Mr. Harper then said the government will not only make its new crime bill a confidence matter that could trigger an election, but also that changes would not be allowed.

"We will be seeking timely passage of this legislation, and as is the case with confidence measures, the government will not accept amendments to the substance of these initiatives."

Opposition politicians said they will wait to see the details of the crime bill today, but charged that the Conservatives are trying to create another showdown.

After the government indicated in its Throne Speech that it would table the crime bill, both the Liberals and NDP said they did not expect a confrontation. Amended versions of most of the previous bills had been passed in various stages in the Commons, but had not yet passed through the Senate, making them law.

However, if important changes are stripped out, there will be a confrontation, they said.

"The showdown here is not a sincere effort to get legislation passed," Liberal House Leader Ralph Goodale said last night. "It's obviously intended to continue the atmosphere of crisis."

The New Democrats, who had struck deals with the Tories to amend several of the predecessor crime bills, were livid.

"Obviously they have decided they want an election, they've decided they want to run that election on the crime file. They are quite prepared to sacrifice the interests of victims of crime that some of this legislation in fact would help," NDP justice critic Joe Comartin said.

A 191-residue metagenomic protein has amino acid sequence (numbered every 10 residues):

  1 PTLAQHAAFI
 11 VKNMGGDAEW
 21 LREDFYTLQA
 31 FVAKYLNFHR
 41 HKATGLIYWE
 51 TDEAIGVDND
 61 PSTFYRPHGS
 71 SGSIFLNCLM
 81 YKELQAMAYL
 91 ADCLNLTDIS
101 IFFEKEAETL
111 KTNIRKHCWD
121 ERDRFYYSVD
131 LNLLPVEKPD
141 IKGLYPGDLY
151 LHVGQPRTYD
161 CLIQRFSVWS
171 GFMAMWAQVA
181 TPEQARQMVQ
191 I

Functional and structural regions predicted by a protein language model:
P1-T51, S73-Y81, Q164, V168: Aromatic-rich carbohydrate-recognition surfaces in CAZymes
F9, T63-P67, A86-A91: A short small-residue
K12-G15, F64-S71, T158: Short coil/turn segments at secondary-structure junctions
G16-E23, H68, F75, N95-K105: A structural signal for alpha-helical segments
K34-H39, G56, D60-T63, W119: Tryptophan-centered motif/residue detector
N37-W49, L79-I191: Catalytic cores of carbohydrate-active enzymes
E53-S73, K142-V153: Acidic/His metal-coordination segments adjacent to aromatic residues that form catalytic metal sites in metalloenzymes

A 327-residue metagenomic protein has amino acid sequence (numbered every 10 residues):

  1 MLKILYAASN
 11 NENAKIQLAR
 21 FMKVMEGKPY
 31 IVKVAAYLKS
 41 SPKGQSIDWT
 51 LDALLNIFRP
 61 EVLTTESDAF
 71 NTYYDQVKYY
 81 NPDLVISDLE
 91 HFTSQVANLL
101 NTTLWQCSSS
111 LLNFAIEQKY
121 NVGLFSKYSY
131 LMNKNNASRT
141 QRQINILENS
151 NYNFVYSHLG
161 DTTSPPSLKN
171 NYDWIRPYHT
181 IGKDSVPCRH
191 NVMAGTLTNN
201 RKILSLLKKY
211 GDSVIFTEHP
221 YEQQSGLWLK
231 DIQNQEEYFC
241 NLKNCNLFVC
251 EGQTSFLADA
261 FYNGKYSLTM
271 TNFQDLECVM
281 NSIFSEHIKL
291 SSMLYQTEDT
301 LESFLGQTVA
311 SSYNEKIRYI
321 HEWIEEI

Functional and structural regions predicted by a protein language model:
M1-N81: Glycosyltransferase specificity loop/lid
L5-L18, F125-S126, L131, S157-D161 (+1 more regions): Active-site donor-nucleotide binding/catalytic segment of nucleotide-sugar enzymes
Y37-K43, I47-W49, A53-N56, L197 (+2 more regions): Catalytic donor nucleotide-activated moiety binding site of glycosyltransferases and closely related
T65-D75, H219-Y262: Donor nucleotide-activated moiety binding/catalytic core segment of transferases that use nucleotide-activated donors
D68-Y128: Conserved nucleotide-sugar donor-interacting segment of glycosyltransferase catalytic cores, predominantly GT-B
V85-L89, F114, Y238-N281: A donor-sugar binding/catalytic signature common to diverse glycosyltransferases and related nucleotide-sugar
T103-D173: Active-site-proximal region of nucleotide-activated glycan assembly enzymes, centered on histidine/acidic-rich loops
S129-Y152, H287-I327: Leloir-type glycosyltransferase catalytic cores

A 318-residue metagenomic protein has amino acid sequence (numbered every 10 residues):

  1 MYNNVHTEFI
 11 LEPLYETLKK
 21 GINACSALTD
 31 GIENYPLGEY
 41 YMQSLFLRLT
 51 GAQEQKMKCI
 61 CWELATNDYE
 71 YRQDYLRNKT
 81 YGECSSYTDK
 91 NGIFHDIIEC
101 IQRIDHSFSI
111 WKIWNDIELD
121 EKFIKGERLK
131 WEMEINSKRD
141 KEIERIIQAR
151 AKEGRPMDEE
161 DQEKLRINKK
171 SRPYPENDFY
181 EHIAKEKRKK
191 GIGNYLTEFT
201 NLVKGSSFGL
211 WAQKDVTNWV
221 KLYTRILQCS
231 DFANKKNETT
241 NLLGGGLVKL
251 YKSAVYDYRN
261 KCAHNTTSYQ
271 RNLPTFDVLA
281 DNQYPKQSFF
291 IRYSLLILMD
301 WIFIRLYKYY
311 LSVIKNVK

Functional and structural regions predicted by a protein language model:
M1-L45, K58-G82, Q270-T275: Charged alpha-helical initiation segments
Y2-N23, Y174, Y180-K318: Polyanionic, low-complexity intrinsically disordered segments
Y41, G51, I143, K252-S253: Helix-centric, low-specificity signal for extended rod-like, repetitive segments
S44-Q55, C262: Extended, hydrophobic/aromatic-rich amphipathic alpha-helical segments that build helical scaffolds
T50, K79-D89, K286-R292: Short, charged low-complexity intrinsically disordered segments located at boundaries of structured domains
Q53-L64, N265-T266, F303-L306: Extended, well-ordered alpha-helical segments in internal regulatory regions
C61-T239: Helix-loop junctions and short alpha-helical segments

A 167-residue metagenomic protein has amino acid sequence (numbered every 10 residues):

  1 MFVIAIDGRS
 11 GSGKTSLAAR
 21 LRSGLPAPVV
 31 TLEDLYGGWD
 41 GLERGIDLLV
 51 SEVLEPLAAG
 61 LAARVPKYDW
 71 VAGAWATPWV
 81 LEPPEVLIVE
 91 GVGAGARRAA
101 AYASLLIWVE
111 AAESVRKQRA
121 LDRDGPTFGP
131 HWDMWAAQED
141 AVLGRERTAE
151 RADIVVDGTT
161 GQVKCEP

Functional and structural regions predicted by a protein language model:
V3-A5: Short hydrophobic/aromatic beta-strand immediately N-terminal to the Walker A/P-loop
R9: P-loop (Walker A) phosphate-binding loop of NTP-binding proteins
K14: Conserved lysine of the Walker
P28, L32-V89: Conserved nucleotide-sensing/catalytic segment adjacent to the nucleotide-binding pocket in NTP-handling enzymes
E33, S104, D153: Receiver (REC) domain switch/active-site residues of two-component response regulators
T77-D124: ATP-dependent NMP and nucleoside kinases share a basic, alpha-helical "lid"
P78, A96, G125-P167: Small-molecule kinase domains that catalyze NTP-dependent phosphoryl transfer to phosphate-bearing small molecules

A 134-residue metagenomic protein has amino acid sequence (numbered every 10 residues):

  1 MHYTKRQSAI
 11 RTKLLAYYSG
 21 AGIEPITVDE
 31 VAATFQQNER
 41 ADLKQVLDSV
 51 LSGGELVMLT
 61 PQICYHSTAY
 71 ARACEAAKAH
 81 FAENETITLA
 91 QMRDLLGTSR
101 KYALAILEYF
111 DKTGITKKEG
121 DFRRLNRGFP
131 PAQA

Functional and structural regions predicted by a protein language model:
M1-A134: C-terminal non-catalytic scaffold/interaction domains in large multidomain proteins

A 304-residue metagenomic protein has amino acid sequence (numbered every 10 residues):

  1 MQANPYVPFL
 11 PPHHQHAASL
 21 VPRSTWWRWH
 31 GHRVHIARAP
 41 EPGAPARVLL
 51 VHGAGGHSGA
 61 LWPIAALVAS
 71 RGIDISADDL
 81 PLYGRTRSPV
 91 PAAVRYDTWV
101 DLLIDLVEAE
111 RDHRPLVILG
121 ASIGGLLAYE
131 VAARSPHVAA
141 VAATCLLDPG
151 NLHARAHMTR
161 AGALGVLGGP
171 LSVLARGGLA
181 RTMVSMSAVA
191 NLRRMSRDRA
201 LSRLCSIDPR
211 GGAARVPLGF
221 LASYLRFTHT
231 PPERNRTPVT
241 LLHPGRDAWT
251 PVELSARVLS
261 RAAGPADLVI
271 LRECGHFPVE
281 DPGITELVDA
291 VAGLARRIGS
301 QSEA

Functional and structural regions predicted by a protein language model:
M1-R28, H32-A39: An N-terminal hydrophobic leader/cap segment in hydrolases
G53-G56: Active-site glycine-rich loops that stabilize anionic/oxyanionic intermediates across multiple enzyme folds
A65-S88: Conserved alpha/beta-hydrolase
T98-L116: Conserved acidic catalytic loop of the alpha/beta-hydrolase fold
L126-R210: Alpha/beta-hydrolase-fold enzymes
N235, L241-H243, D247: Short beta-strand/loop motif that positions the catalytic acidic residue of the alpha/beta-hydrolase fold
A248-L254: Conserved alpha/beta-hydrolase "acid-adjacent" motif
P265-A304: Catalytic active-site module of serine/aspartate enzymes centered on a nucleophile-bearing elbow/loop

"This is pure partisan politics at its worst."

Mr. Harper also hardened his tone on Afghanistan.

He indicated that his Throne Speech assertion that Canadians should remain in Afghanistan after the current mission ends in 2009 to train Afghan forces means that he wants Canadian troops to stay in the dangerous Kandahar region until 2011.

"We will continue our preferences to continue that track and we believe it should be completed by 2011," Mr. Harper said.

Liberal defence critic Denis Coderre later insisted that position is still vague, because it is unclear whether the government wants to keep a large contingent of troops in combat activities after 2009.

Even before the showdown on the crime bill, there are still several votes before the Conservative Throne Speech is approved by the Commons.

Mr. Dion tabled an amendment attacking the speech on climate change, Afghanistan, the economy and poverty, but it will not pass because the Tories and the NDP, at least, will reject it.

"An amendment that calls for us to stay longer in Afghanistan, doesn't even mention Bill C-30 [the Clean Air Act] that was supposed to be so important, calls for a big corporate tax cut and otherwise spends time congratulating their failed record isn't a serious amendment or proposal," Mr. Layton said. "They are clearly playing some kind of parliamentary game and it's frankly just sad."

The Bloc Québécois also presented a subamendment that will not pass. It calls on the government to dramatically limit its spending power in areas of provincial jurisdiction and names the Liberals as culprits in the failure of Canada to meet Kyoto greenhouse-gas reduction targets.